'Cyber laws enforcing websites should act fast'
Hyderabad: Setting up a regulatory mechanism and making a law to force websites to respond faster would be a better solution than completely blocking websites if they carry objectionable content, a cyber security expert said here on Wednesday.
"I support not completely blocking popular social networking websites. In terms of illegal content, the government should create a regulatory authority where they will closely work with all these different websites. Whenever there is something offensive that is posted, it will be removed," Ankit Fadia, a prominent computer security expert and ethical hacker, told.
The regulatory mechanism should be broad-based without the government representatives alone having monopoly, he said.
"If the government creates a regulatory authority and just have government members, then public won't like it. It has to be a representation of different sections of society.
There has to be a legal expert, there has to be a technical expert, the corporate world, the youth should be represented, the police and the government. It can be a nominated committee and it can change every two years or four years," Fadia, who also works with government agencies, said.
He favoured formulating a law, if it does not exist now, to force the websites to respond faster to the government.
"There has to be a law which forces the websites to respond to the government faster. I am not a legal expert, so I don't know if such a law exists are not. But blocking should not happen. The government should decide what is legal, what is illegal. Right now, who is there to decide," he said.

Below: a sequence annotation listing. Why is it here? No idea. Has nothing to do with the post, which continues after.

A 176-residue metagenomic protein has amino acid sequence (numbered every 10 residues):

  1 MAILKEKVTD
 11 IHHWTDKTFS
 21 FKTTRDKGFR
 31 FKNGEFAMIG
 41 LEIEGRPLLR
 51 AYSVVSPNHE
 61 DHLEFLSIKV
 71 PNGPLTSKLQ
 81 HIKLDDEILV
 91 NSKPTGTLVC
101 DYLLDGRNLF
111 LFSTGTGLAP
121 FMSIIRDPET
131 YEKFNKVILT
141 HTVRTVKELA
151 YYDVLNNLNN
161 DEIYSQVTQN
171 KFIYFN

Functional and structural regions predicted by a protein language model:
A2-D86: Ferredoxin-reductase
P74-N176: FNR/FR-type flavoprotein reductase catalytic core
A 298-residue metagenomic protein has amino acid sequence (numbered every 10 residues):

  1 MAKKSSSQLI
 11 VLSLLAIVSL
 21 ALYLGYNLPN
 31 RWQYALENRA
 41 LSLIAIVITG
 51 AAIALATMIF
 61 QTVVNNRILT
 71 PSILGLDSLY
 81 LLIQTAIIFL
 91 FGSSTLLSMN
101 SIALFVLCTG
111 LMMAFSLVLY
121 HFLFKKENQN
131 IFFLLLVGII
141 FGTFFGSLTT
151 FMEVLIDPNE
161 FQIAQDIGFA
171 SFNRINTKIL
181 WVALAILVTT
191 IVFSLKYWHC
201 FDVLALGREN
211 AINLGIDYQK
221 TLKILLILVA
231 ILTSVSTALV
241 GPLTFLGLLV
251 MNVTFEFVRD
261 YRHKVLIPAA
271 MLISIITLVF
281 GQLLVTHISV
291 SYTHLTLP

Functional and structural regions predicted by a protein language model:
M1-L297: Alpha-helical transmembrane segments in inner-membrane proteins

He felt that the existing cyber laws are good enough in dealing with issues of defamation.
"According to cyber law, if I write something against you, you can file a defamation suit against me and then the court will decide whether what I wrote was correct or not. Then, if it was to defame you, then action can be taken against me. The cyber laws that are existing in the country cover that," Fadia said.
He suggested that parents should openly explain to the children about the ill effects of accessing objectionable content instead of trying to control them.
"I think the parents should have a dialogue with their kids. Nowadays, the kids are smarter than the parents. If you pretend that pornography or illegal things on the internet do not exist, then you are fooling yourself and fooling your kids. Instead, educate them.
Replying to a query, he said, "Internet users need to realise that everything on the internet is not correct. I can sit at home and post whatever I want. Don't look at it literally that it is the popular opinion in the country. It is the opinion of one individual or it can be fake also. The offensive content can be deleted also. So, have a mature view of it."